Personal dashcams growing in use, offer second set of eyes

Dashcams can concretely prove fault in a crash
Personal dashcams growing in use, offer second set of eyes

Up until a few years ago, Gale Holloway didn’t think much of having a dashboard camera in his car.

“I knew there was such a thing, but I never paid much attention to it,” Holloway said.

But Holloway, from Windsor, got his own dashcam two to three years ago after being enthralled by YouTube videos posted by Russian drivers capturing images of meteors streaking across the sky as they were driving along.

Russia, in fact, is where many credit the dashcam trend beginning. Dashcams have become ubiquitous in that country due to high levels of insurance fraud and traffic police corruption.

He didn’t get much use out of it until this June. That’s when a drive along North Towne Road in DeForest quickly turned unexpected. Another driver failed to yield at an intersection, crashing into Holloway and totalling his Hyundai.

Luckily for Holloway, his dashcam was rolling the whole time. He said once he offered police the video, it immediately helped officers determine who was at fault.

“After they looked at the video, they immediately said the other driver was 100 percent at fault,” Holloway said. “It makes it pretty obvious what happened.”

DeForest police later posted Holloway’s video on their Facebook page.

Holloway is just one of many Americans who’ve joined a growing trend of purchasing and installing their own personal dashcams. According to Consumer Reports, sales of personal dashcams were expected to rise by 15 percent in 2017.

No longer just for police officers, dashboard cameras have gotten cheaper and smaller, Jon Ninneman, specialty store manager at the Madison west side Best Buy location, said.

Brick-and-mortar stores like Best Buy have expanded their selection of dashcams to keep up with the growing demand, he said.

“Not until recently, semi-recently, we’ve seen them catch ground a lot more,” Ninneman said.

Online retailers like Amazon also offer a wide variety of dashcams.

Ninneman said with the surge in popularity, well-known brands have entered the personal dashboard camera market. Garmin, which is known for its GPS units, and Cobra, known for its radar detectors, now make dashcams.

High-end models now incorporate added features.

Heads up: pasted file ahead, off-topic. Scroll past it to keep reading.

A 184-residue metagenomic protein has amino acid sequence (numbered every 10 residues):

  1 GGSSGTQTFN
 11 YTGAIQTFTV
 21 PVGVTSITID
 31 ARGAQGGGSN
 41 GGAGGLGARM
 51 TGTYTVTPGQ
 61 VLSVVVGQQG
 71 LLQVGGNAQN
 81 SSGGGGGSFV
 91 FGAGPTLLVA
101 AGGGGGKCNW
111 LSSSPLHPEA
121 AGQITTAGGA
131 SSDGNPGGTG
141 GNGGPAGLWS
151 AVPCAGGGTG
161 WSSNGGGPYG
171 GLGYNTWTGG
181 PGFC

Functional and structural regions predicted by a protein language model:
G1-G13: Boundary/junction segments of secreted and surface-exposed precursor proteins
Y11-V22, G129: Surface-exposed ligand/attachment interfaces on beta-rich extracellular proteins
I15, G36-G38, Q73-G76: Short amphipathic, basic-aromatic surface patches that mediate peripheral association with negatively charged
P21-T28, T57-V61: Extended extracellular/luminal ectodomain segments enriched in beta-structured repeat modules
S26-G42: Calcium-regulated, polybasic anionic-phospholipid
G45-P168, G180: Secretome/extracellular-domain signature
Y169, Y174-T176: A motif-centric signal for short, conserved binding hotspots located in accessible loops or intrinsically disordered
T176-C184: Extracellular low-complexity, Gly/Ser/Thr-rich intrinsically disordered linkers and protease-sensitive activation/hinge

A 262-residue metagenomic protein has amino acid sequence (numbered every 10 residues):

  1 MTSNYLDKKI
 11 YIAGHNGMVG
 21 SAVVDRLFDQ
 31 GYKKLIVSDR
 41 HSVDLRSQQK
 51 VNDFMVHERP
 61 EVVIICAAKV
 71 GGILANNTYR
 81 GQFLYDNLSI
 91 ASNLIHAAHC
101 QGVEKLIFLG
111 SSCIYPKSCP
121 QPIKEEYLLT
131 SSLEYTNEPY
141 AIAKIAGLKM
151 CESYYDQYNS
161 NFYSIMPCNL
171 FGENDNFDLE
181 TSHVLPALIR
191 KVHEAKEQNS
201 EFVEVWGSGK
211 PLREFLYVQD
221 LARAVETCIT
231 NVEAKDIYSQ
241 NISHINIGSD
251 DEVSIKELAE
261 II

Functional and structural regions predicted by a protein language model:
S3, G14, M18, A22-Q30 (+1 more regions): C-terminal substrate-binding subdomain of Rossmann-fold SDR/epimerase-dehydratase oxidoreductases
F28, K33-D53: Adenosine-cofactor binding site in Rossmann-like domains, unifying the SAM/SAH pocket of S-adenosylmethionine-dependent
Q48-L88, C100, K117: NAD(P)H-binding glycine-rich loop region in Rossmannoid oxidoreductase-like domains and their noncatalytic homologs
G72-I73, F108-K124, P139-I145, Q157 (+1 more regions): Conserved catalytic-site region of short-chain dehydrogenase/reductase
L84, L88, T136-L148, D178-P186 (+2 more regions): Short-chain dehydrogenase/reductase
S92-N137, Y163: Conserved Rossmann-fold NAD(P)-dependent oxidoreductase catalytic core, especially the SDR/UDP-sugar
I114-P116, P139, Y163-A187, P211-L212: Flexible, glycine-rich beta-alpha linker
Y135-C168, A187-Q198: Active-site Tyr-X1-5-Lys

“Some are going to come with packages where it’s a front and rear camera,” Ninneman said. “Some are going to have Wi-Fi connectivity to it, so you can view photos and videos from your phone right away.”

Ninneman said some customers are purchasing dashcams to document a road trip by creating a timelapse video, for example. But most people have been buying them to protect themselves in case of a crash.

“More people have been using them for insurance, more people have been using them for safety,” Ninneman said.

Dashcam videos can help resolve claims quicker and help users prove they weren’t at fault in a crash, Tony Arneson, vice president of Madison-based Neckerman Insurance Agency, said.

“I could see an adjuster saying, ‘Let me send you my video,’ and the decision would be made,” Arneson said.

But Arneson said just as much the presence of a dashcam can prove a driver wasn’t at fault, they can hurt a driver’s case.

“The evidence from a dashcam could obviously go against them as well as in their favor,” he said.

Arneson said that’s one reason why insurance companies in the United States aren’t actively considering implementing discounts for drivers who use dashcams, unlike across the pond, where many British insurance companies are offering drivers discounts of 10 to 20 percent for using them.

Arneson said higher levels of insurance fraud in the United Kingdom make it worth the insurance companies’ while.

Here in Wisconsin, it’s also important to note that the way you use a dashcam might be illegal.

Many dashcams are designed to be mounted to windshields. Technically, it’s against the law in Wisconsin (and many other states) to mount anything to a windshield–dashcam, GPS, or otherwise.

Police said, however, there’s a way to use a personal dashcam without running afoul of the law.

“Opting for a dashboard mount would be the best option,” Madison police Officer Howard Payne said. “Our concern is your ability to be able to see out of your windshield with your vision not being obstructed in any way.”

Some dashcams are made to be mounted on your dash and other companies make universal dashboard mounts designed to be used with suction cups that may normally go on a windshield.

Holloway said while he wouldn’t recommend a dashcam to people who are easily distracted by a GPS, for example, he said it’s not a problem for him.

“You never think of it,” Holloway said.

When it counted the most, Holloway said, having a second set of eyes proved invaluable.

“It’s nice to have,” he said. “Can’t argue with it.”

The cheapest, off-brand dashcams can run as low as $15. Higher-end, brand-name dashcams can run more than $200.

Consumer Reports has tips on what to look for in a dashboard camera and a list of states where windshield mounts are illegal.

Comments

comments